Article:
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Michael David Murphy v. Warden Tim Wengler

UNITED STATES DISTRICT COURT FOR THE DISTRICT OF IDAHO


February 9, 2012

MICHAEL DAVID MURPHY, PETITIONER,
v.
WARDEN TIM WENGLER,*FN1 RESPONDENT.

The opinion of the court was delivered by: Honorable Ronald E. Bush U. S. Magistrate Judge

MEMORANDUM DECISION AND ORDER

Pending before the Court in this habeas corpus action is Petitioner's Motion for Appointment of Counsel (Dkt. 12) and Respondent's Motion to Dismiss (Dkt. 9). Both parties have consented to the jurisdiction of a United States Magistrate Judge to enter final orders in this case. (Dkt. 4, 8.) See 28 U.S.C. § 636(c) and Fed. R. Civ. P. 73.

Having fully reviewed the record, including the state court record, the Court finds that the parties have adequately presented the facts and legal arguments in the briefs and record and that the decisional process would not be significantly aided by oral argument. Therefore, in the interest of avoiding further delay, the Court shall decide this matter on the written motions, briefs, and record without oral argument. D. Idaho L. Civ. R. 7.1(d). Accordingly, the Court enters the following Order.

BACKGROUND

The State brought multiple criminal charges against Petitioner in the Fourth Judicial District Court in Ada County, Idaho. Pursuant to a plea agreement, Petitioner pleaded guilty to and was convicted of one count of robbery, for which he was sentenced to 40 years fixed with life indeterminate. He also pleaded guilty to and was convicted of three counts of rape, for which he was sentenced to concurrent terms of 40 years fixed with life indeterminate. Judgment was entered on December 31, 1992. (State's Lodging A-1.)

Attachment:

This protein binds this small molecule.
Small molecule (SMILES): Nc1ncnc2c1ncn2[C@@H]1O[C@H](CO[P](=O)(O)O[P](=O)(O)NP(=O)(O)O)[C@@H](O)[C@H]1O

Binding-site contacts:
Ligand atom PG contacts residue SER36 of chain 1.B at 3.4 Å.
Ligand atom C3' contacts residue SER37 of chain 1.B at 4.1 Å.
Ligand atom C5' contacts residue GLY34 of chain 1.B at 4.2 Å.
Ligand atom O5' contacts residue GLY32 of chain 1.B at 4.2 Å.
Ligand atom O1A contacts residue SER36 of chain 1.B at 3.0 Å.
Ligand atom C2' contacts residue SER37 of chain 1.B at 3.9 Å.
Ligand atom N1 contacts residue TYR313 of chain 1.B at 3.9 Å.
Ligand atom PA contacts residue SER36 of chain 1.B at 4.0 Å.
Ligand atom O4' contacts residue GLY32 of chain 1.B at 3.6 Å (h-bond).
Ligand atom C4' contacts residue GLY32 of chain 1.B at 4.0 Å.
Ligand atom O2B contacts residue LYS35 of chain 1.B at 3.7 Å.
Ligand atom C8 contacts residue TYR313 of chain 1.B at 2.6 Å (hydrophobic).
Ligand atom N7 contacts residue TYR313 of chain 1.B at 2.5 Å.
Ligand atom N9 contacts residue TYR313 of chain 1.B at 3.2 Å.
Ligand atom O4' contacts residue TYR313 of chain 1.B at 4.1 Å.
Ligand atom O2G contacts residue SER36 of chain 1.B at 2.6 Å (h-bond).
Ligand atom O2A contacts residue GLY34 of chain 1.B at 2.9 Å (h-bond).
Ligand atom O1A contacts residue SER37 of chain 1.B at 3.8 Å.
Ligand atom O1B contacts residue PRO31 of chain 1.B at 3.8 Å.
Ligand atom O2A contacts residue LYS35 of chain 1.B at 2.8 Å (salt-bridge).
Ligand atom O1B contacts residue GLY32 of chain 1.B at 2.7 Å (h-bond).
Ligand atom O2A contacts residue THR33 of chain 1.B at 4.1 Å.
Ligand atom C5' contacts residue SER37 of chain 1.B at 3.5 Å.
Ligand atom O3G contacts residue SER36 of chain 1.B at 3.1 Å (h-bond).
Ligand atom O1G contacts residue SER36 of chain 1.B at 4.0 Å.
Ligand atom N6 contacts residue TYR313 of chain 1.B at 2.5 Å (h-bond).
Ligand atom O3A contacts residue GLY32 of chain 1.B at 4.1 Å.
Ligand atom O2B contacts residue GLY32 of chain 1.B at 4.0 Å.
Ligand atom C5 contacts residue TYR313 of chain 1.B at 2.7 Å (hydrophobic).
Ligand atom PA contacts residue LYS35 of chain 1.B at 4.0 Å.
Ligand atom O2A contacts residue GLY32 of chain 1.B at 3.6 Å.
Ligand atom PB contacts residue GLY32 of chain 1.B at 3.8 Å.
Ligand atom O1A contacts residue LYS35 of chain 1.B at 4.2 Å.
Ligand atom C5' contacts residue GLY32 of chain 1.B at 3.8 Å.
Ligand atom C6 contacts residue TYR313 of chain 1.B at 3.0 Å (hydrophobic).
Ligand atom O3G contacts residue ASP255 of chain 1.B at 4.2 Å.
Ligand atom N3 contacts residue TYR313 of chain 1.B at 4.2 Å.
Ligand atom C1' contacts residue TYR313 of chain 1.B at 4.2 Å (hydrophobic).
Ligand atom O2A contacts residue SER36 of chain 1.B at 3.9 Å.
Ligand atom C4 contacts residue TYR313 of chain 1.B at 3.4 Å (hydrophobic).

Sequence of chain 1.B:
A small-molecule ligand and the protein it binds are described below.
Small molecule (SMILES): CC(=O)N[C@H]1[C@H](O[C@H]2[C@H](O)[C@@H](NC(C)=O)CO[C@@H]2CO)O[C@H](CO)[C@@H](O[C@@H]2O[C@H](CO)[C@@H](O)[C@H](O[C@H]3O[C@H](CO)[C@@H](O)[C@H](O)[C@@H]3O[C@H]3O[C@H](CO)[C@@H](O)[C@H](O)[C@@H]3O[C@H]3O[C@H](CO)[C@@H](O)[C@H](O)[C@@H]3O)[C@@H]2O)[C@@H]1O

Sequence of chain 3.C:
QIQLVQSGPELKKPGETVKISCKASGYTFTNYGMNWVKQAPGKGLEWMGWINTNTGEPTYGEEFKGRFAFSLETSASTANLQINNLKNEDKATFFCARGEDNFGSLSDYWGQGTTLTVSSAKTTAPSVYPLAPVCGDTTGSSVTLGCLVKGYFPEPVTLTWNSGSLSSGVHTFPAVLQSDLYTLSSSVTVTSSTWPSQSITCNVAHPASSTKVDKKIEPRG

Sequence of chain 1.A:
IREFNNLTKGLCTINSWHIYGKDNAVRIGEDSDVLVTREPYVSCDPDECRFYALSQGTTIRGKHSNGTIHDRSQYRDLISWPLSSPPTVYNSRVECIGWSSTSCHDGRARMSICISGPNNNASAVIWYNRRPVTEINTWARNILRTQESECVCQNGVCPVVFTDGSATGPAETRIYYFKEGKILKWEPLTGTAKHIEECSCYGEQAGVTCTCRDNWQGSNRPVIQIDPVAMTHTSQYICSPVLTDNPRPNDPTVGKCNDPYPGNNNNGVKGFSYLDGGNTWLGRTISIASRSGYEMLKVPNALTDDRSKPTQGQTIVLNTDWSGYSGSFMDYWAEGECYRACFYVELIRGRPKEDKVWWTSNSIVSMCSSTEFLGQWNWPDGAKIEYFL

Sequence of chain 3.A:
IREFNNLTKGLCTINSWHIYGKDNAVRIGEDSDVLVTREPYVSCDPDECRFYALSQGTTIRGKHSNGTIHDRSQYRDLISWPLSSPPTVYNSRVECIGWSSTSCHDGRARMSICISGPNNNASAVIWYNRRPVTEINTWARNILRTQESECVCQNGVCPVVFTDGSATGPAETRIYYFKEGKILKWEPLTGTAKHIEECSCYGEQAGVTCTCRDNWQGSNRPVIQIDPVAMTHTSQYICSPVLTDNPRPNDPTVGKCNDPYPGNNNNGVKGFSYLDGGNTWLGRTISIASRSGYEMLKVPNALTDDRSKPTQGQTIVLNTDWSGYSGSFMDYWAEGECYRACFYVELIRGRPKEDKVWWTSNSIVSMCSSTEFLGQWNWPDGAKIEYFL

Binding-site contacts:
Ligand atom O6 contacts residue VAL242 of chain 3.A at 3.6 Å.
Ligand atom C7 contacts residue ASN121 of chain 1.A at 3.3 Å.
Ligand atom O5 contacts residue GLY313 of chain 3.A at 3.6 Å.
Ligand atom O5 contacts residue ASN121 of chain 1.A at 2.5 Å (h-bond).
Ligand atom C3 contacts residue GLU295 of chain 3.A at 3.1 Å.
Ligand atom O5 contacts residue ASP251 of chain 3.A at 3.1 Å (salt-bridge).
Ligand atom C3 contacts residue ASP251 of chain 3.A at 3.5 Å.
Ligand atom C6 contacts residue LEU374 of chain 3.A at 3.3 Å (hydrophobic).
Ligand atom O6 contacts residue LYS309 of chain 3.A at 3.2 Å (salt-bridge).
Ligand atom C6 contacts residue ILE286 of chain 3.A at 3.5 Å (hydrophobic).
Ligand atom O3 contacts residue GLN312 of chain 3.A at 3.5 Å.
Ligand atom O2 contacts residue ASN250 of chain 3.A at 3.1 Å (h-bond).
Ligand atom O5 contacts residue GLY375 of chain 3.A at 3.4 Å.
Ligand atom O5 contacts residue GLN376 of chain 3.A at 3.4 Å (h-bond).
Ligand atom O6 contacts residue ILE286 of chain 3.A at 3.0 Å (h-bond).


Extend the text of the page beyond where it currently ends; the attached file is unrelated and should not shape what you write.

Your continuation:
Petitioner filed a direct appeal in 1993 and a post-conviction relief petition in state court in 1995. He pursued both cases through the state appellate courts, without success. (State's Lodgings B-1 to B-5, C-1 to D-13.) In 2006, Petitioner filed a Rule 35 motion to correct his sentence and pursued it through appeal, again without success. (State's Lodgings E-1 to F-8.)

Petitioner filed a first federal habeas corpus petition (first petition) in 2007, which was dismissed with prejudice in 2008. That action is discussed in detail below.

Petitioner filed a successive state post-conviction application in 2008, containing claims based on Estrada v. State, 149 P.3d 833, 838 (Idaho 2006). Estrada is an Idaho Supreme Court case relying on Estelle v. Smith, 451 U.S. 454 (1981), holding that a criminal defendant has a Fifth and Sixth Amendment right to assistance of counsel during a court-ordered psychosexual evaluation to be used for sentencing. (State's Lodging G-1.) The Idaho Court of Appeals determined that Petitioner's successive state post-conviction application was untimely, and that no exception permitted him to proceed on the untimely Estrada claims, because Estrada did not announce a new rule of law that should be given retroactive effect. (State's Lodging H-3.)

Petitioner filed his current federal Petition for Writ of Habeas Corpus (second petition) on October 15, 2010. Petitioner brings several federal claims based on Estrada.

MOTION FOR APPOINTMENT OF COUNSEL